What Are the Uses of Satellites? Is Earth Observation the Only Purpose?
Satellites affect our lives in all the ways imaginable. They are right on top of our heads, orbiting the Earth and relaying information to their ground stations. Apart from a typical satellite used for telecommunication, national security, entertainment broadcast, and satellite uses in the military, many other modern applications exist. So, what are the uses of satellites? Let’s find out.
How does broadcasting happen?
The first application of satellites is in the broadcasting industry. Many of us get cable, but cables are all powered by satellites. There is always a central station from where TV shows are first broadcasted. The transmission is first received by smaller stations in different regions, which is then sent to local stations. Then, local stations disseminate these data using TV cables.
Similar to recorded shows, spacecraft are also used for telecasting live programs. You might have seen a live football game. Did you notice any major lags in video playback? Chances are, you were watching the same moment in a game as your friend from another country. This is possible thanks to satellites. The broadcast is first relayed to spacecraft orbiting the Earth. Signals are then relayed to ground stations. This entire process takes only a few seconds to complete.
What are other uses of satellites?
Along with entertainment broadcasting, satellites are also used to relay telephone signals. In a disaster-ridden area, spacecraft is the only way of communication. Also, in rural areas of underdeveloped countries, satellites are the only means of telecommunication where there are no physical wires.
Back in 1998, a major failure of spacecraft operation failed. This resulted in a pager communication blackout. This only shows the significance of every single satellite used for communication.
Satellites are used to approve many business transactions. Suppose you have an American Express Credit Card. Even if you travel to a rural area of some Asian country, you will be able to use that card to buy groceries or pay for your hotel room. This is possible because the transaction is authorized over satellites.
Inventory management is another area where satellites play a vital role. Grocery stores can quickly place a replenishment order as soon as their inventory runs out of a certain product.
And then comes weather forecasting satellites. This data is used by meteorologists to forecast weather in a region. Thanks to this data accuracy, we can save thousands of lives from adverse natural calamities. Plus, satellite use in agriculture is revolutionizing the food industry.
Satellite Used for GPS
We all are aware of the word GPS (Global Positioning System). GPS is primarily made out of small spacecraft that have a medium-range orbit and relay radio signals to each other. Both the USA and Russia have their system of global navigation using satellites. USA’s GPS and Russia’s GLONASS are publicly available for anyone to use.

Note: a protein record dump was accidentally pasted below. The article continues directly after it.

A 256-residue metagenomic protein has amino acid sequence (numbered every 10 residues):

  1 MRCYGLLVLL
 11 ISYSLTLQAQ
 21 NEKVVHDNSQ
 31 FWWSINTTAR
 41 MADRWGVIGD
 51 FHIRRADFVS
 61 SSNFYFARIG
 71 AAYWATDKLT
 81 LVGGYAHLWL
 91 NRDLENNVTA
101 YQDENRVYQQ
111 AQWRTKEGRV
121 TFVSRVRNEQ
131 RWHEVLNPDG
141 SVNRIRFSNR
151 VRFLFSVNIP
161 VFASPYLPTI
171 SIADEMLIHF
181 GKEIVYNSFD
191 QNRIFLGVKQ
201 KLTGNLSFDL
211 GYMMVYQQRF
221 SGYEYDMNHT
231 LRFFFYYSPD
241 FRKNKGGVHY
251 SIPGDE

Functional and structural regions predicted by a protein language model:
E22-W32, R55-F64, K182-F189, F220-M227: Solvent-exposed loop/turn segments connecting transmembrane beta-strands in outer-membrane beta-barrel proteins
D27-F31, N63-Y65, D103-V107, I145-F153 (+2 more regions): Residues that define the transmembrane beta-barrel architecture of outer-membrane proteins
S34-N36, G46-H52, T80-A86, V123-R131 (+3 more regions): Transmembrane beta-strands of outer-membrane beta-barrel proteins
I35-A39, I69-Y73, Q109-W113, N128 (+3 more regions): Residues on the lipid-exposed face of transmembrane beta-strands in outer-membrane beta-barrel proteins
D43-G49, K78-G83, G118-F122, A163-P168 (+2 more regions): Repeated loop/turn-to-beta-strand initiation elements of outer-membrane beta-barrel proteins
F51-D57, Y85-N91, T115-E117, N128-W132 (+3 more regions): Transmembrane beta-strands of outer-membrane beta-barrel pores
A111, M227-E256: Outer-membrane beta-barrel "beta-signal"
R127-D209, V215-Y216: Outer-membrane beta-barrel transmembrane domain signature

GNSS (Global Navigation Satellite System) is dependent on both GPS and GLONASS. Together, they have received recognition from the International Civil Aviation Organization. No matter where you are, you can rely on GPS to give you accurate navigation data. This data comes with only a 7-8 meters deviation and is 96% accurate.
Whenever a receiver requests your location, all satellites in the constellation start relaying data, and after computing the time difference in the regions, the receiver is presented with reliable data. Also, GPS satellites have atomic clocks on board. This way, they are able to provide accurate time no matter where you are.
Satellite Used for Remote Sensing
Remote sensing is not a new concept. It has been around since 1962. It is the practice of emitting radio waves in a non-intrusive manner to detect the position of an object on Earth without having to be anywhere near this object.
Since its inception, remote sensing has undergone a huge transformation. Now we can do remote sensing using both optical and radio waves. Remote sensing involves data collection, in-orbit processing, storage, transmission, calibration, and many more.
Satellites used for remote sensing can orbit the Earth or focus on a particular area on our planet. Remote sensing satellites feature sensors that help spacecraft capture images of selected regions on Earth. Furthermore, to give accurate remote sensing data, most of these satellites use the SARS system.
Now, we have our smartphones to use remote sensing data. Before that, scientists had to combine images captured by multiple satellites and stitch them together. Plus, most of these images were black and white.
All in all, space is closer than most of us think because plenty of daily activities rely on satellite data. Soon enough, space tech will become even more vital as our technology advances further.